How many people get to live their dreams? I am..........!

This is my story from the time when Capt'n John and I first decided to sail around the big block, to circumnavigate this great land of ours, AUSTRALIA.

Saturday, 4 August 2012

I Sprained My Ankle on South Molle Island

Thursday 2rd August 2012
I Sprained My Ankle on South Molle Island
Cool nights, warm days, fresh breezes
20’15.524S – 148’50.354E
Looking down into Bauer Bay from the hill trek
MrJ and I sailed across the Whitsunday Passage to drop the pick in Bauer Bay on the north side of South Molle Island. Under stronger winds this anchorage can be very uncomfortable with lumpy swell coming in from the passage and strong bullets of wind whipping around the two large peaks, Spion Kop and The Horn, on the NE point. This day we were lucky to not be getting these conditions.

South Molle Island has a rich history:
It is said that Aborigines, the Ngrao people have inhabited the Whitsunday area for some 8000 years. The Ngrao Are supposed to have called South Molle Island Whyrriba which some sources say meant 'stone axe'. The Ngrao would paddle their canoes across the waterways to make their weapons and tools at a natural rock quarry on the island.
In 1770 Lieutenant James Cook, Captain Cook, was the first known European explorer through the Whitsunday Passage.
Whitsunday Passage
On May 14, 1815 Lieutenant Charles Jeffreys RN in HM Colonial Brig “Kangaroo” anchored in the Whitsunday area and gave the name “Port Molle” to the waters between the north-western shores of today’s Long Island and the mainland. Jeffreys and the “Kangaroo” were on their way from Port Jackson to Ceylon with a part of the 73rd Regiment, which had finished their tour of duty in New South Wales. Jeffreys gave the name “Molle” after the then Lieutenant Governor of New South Wales, Colonel George James Molle (1773 - 1823). Molle came to New South Wales in February 1814 as the Commanding Officer of the 46th Regiment and upon his arrival was he appointed Lieutenant Governor under Lachlan Macquarie. Port Molle remained the only “Molle” name on official charts until 1863 when Admiralty charts showed, in addition to Port Molle, the “Molle Islands” but with no individual names for the component Islands. It was not until 1881, when HMS Alert conducted a detailed survey of Port Molle, that the Islands of the Group received their individual names of West Molle, North Molle, Mid Molle, Molle, Planton and Denman.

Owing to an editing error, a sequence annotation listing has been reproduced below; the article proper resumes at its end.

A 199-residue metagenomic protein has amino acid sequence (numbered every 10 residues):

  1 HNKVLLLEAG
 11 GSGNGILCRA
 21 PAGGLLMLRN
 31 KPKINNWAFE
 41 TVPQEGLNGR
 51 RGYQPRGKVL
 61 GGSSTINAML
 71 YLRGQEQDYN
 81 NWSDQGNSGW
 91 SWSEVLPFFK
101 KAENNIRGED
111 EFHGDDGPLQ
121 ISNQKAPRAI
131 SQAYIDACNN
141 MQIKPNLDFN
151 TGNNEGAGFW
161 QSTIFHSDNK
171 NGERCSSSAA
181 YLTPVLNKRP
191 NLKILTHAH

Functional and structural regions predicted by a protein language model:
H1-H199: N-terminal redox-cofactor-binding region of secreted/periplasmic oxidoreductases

The old jetty
In the early 1920’s, this group of islands was purchased by Henry G. Lamond, then comprising South Molle, North Molle, West Molle, Planton and Denman, Mid Molle and Goat Island.
Mr Lamond, who had spent his entire life in Far West Queensland, took up occupancy on South Molle on the 19 April 1927 with his family - wife, Eileen and children Hal, Amy and Bill. The Lamond family lived on South Molle till 1937. During this time, Mr Lamond earned a living as an author of worldwide reputation at the same time supplementing the family income from the wool clip of cross bred sheep that he ran on the islands. The pen of Henry G Lamond, through his articles published all over the world in the early 1930s, did much to make the Whitsunday Passage known worldwide and undoubtedly was a major contributing factor to the start of the tourist industry in this part of Queensland. In those early days the mail was delivered to South Molle once a fortnight by a Mr Otto Altman in a 27-foot boat called “Senix”. Mr Altman owned a banana plantation on Long Island

The club hous has been here since the resort was built
During the earlier stage of island life there was no wireless, no gramophones and it was only during the latter period on the island that a portable wind-up HMV gramophone was acquired. That instrument with some dozen records of the music of the time scarcely stopped during the leisure hours of the family. There was no electricity on the island and the major household light was a Colman lamp supplemented with 2 or 3 kerosene lanterns. There was no form of refrigeration and perishables were kept cool in a charcoal cooler which comprised a packing case insulated on all sides with charcoal which was at all times kept moist. This proved primitive but most effective. Groceries were ordered from Queensland Pastoral Supplies in Brisbane and delivered to the island once a month by John Burke Coastal Ships. Vegetables and tropical fruit were in abundance and came exclusively from the island garden expertly and fondly planted and cared for by Mrs Lamond.